The proposed study seeks to obtain preliminary signal of the tolerability and efficacy of transcranial direct current stimulation (tDCS) for depressive symptoms in a sample of adolescents with depression and epilepsy. Additionally, effects of tDCS will be assessed via electroencephalographic, cognitive, and psychosocial measures.
The proposed study will assess the combined effect of perampanel and ketamine on the anti-depressant response in individuals with treatment resistant depression. The purpose of this study is to test the hypothesis that stimulation of Alpha-Amino-3-Hydroxy-5-Methyl-4- Isoxazole Propionic Acid receptors (AMPAR) is critical to the anti-depressant response of ketamine.
The Center for Mind -Body Medicine has developed a mind-body skills group program that incorporates meditation, guided imagery, breathing techniques, autogenic training, biofeedback, genograms, and self-expression through words, drawings, and movement. These mind-body skills are designed to increase self-awareness and self-regulation. This program has been shown to significantly improve depression symptoms in children and adolescents with posttraumatic stress disorder in Gaza, but it has not yet been tested in a US adolescent population. The purpose of this study is to determine the feasibility of using mind-body skills groups to reduce depression in adolescents and to investigate the effects of the program on factors such as self-efficacy, mindfulness and rumination which are likely to mediate improvement.
Depression is a major health challenge, and despite developments in pharmacotherapy and psychotherapy a substantial part of patients will only recover very slowly and incompletely, and 10-25 % of the patients are resistant to treatment. Therefore, new treatment initiatives are in demand. Chronotherapeutics can regulate diurnal rhythms and sleep, and have shown promising results on antidepressant effects. Among chronotherapeutic treatment modalities, Bright Light Therapy (BLT) has been used in treatment of depression and sleep disorders for several decades with both an antidepressant and a sleep improving effect. BLT has also been shown to augment antidepressant therapy. Objectives. The objective of this trial is to investigate the feasibility of a combination of LED-light armatures aiming to mimic sunlight, when installed in the patient rooms of a psychiatric inpatient Ward. Investigators has opted for using a randomized design that will subsequently be tested in a larger clinical trial with depression severity as the primary outcome. In this feasibility study investigators will register the stability of the system, the influence of the light on patients regarding tolerability, comfort, depression level, and sleep. Investigators also so want to measure and collect specific light-data on the Non-image-forming light (NIF) by using specially designed light sensors to capture the spectral distribution of the light. Finally investigators will test the electronic case report form (eCRF) that has been designed for the trial. Design. The design is a randomised controlled feasibility trial with two arms: an active dynamic light trial arm and a standard light trial arm with blinding of depression outcome assessors (Hamilton depression rating scale), data collection, and data analyses. Randomization will be with a rate for active and standard of 2 to 1.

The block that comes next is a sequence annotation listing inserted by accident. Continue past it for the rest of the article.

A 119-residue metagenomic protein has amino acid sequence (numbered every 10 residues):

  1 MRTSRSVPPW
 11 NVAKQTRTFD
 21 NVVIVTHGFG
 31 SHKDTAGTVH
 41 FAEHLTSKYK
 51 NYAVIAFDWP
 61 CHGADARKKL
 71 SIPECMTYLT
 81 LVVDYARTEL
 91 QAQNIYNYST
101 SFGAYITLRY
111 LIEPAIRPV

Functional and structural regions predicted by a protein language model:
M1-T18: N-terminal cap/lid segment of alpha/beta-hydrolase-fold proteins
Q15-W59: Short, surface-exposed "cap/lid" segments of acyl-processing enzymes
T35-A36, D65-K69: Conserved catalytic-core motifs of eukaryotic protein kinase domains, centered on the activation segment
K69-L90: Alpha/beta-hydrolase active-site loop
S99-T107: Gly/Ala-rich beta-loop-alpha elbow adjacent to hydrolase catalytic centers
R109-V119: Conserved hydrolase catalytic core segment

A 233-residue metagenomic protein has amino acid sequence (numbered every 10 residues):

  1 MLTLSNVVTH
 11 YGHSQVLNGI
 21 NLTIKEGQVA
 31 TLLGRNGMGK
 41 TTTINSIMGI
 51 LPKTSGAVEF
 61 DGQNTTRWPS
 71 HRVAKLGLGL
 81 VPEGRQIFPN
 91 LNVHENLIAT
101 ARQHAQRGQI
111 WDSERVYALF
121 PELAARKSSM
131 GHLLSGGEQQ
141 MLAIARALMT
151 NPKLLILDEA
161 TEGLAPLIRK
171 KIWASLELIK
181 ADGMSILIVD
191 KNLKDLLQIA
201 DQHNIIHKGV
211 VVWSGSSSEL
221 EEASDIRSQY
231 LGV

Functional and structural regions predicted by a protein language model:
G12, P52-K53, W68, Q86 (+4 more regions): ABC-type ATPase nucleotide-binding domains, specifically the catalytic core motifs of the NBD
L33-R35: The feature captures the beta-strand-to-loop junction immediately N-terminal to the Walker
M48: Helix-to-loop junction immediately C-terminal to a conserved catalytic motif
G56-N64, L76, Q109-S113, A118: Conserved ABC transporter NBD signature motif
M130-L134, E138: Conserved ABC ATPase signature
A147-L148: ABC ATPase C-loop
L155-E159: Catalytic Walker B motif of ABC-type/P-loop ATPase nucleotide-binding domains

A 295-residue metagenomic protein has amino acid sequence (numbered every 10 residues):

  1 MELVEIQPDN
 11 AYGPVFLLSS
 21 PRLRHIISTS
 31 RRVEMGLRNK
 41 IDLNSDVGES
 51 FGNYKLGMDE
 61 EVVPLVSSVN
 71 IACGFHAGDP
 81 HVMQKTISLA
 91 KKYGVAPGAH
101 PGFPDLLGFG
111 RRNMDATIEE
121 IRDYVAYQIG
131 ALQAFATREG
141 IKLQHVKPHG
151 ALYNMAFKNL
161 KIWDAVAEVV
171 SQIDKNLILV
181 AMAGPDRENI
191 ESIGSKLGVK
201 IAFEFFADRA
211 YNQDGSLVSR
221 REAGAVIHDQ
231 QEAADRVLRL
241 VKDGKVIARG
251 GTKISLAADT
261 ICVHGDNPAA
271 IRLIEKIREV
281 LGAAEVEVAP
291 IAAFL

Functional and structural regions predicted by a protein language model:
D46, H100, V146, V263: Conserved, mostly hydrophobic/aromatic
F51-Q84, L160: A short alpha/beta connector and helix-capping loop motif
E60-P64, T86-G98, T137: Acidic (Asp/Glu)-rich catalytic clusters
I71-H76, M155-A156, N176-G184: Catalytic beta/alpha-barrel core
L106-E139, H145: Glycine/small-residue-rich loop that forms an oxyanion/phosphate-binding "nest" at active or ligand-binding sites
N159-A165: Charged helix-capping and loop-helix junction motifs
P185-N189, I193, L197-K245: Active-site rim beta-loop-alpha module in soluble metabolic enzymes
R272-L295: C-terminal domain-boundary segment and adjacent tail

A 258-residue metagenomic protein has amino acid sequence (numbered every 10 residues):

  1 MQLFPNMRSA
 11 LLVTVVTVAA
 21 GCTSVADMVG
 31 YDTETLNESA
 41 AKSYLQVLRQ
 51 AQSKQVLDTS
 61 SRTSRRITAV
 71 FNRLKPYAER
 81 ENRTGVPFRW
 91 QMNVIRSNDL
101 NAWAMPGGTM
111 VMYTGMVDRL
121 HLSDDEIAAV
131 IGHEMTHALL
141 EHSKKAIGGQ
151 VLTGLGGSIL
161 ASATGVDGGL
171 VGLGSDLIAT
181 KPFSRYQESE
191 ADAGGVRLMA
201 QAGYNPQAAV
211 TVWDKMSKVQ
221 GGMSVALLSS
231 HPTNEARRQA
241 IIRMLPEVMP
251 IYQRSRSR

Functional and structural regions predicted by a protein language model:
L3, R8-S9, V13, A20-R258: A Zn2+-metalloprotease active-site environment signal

The long term follow up of a pilot study in which the invesitagors proposed to test whether high frequency stimulation of the subcallosal cingulate (SCC) is a safe and efficacious antidepressant treatment in five TRD patients, to compare the effects of left-sided vs. right-sided stimulation, and to investigate potential mechanisms of action of this intervention. Importantly, this study will be used to assess the need for and assist in planning a larger, more definitive trial of SCC DBS for TRD.
The aim of this study is to analyze both depressive symptomatology and psychological well-being fluctuation in a day-to-day basis in the general population, in order to identify contextual determinants of the mood and well-being changes